Watt O’Hugh Underground: a review


This is the second book in the memoirs of: time traveling, rough around the edges, ghost leading, cowboy, Watt O’Hugh. The first thing you will notice is the change of covers from the slightly drab original cover to these new action packed colourful explosions clearly reminiscent of the kind of dime store, pulp tales stories that Mr O’Hugh is said to have starred in. Now I wouldn’t say the fit the tone of the books better than the original, as the actual stories fall somewhere in-between the two realities but they add a nice touch of humour and life and will definitely sell the series far better.

Now those of you that have read my review of the first book know that while there was much I liked about the book it felt a little too chaotic and jumbled for me to be too enthused about the follow up which is why you’re getting it now two months after the launch. Now this is a hectic world we live in and you probably want a nice little paragraph, or if possible a line, off me to let you know if this is better, worse or just more of the same. Perhaps the best way to look at it would be that the original book was the pilot episode, feeling slightly longer, it tried to introduce us to everything the series had to offer, from characters and concepts to plot and arcs with a large grin on its face in an effort to convince to come back again next week. This book however feels like the first episode proper as it lingers on the set-ups, fleshes out its cast and gives many fleeting figures a sense of depth and reason. It’s still the same story but it gives you a sense of optimism on how it’s gonna run.

At the same time there seems to be more of a concession to story telling techniques in this book. In the first book Watt O’Hugh was introduced to us as a rough around the edges anti hero who because of this had to be literally kicked into action and at one of the earliest oputunites wandered off. This made for a great character who while still a good hearted guy we could all like, was also far from the picturesque image of heroes in our mind. The only problem with this was that it made the story more than a little disjointed. In this one we find Watt living in a desolate cabin far from everyone and everywhere, getting by on bourbon and beans when. Fairly soon a young woman by the name of Hester Smith literally breaks down his door and asks for the help of him and his ghosts in hijacking a train of Sidonia (a cult like group who we encountered in the first tale). Needless to say this does not go well but it runs in a straight easy to follow manner as we see Watt as his new team plot their mission and go through the steps leading up to the night. None of this comes across as boring and in fact represents this books great strength over its predecessor and that is time. While the action goes along at a great pace and there is truly never a dull.

In the first novel Watt discovered the ability to time travel, a trait which seemed mostly to set up and delve into his backstory with Lucy Billings. Here the time travel doesn’t appear to be for anything as obvious with Watt taking an early tumble through time to avoid the hired guns on Hester’s tail. Yet despite this more superfluous use it doesn’t feel forced and not only introduces the concept for new readers but gives a sense of confidence in Drachman who feels confident to play around with the ability right from the offset of the story.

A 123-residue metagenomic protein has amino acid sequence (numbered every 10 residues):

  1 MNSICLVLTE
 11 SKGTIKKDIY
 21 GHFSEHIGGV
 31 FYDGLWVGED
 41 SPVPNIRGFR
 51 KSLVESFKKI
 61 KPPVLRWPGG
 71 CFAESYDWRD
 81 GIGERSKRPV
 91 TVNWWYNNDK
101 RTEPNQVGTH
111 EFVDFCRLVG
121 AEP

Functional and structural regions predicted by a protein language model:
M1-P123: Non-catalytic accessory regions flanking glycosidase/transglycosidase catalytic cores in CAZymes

In fact this confidence runs throughout the book as ideas and characters from the first book are brought back and played around with giving us a Lucy Billings who could have easily become a Teresa Draco or Vesper Lynd but instead still lingers on as you would expect of a mans first love. Likewise the enigmatic Billy Golden (who I have been assured that while some believe to be Jesus is not) returns this time not as a prophetic leader of the resistance but instead as a man who has fallen in love. In fact this may be the best use of time travel yet as we see Billy age and de-age before our eyes as he reworks conversations always in a constant effort to get them right. It’s the kind of time travel that might not hold up too well for those who love to pick apart such stories for casuality and paradox’s but holds up brilliantly for those who don’t care about such things and can enjoy it for the emotion it carries.

If you haven’t read the first book I almost want to recommend starting with this one and going back to flesh out the story if you’re interested. Drachman does a great job of reminding long time readers and bringing new ones up to speed without stopping for a bout of drab exposition.

For anyone who enjoyed the first book I would recommend this book in case you haven’t already got it. For anyone who hated the first book I would recommend staying away as you are likely to only find more of the same but for those like me who were fairly ‘meh’ about the first foray into the life of Watt O’Hugh I’d recommend giving this a go. This book reads with much more force and confidence giving me high expectations for the future of what I can easily say is my favourite time traveling, ghost summoning, literary cowboy.

In my first review I mentioned Brisco County Jr and the connection is easy to make but now that I’ve thought about it and certainly now that I’ve read the second book I think it may be slightly closer in line with Big Trouble in Little China. While that may mean that there will be some who don’t get the book those that do will love every minute.

Watt O’Hugh Underground is available from Amazon currently for £1.82 on Kindle


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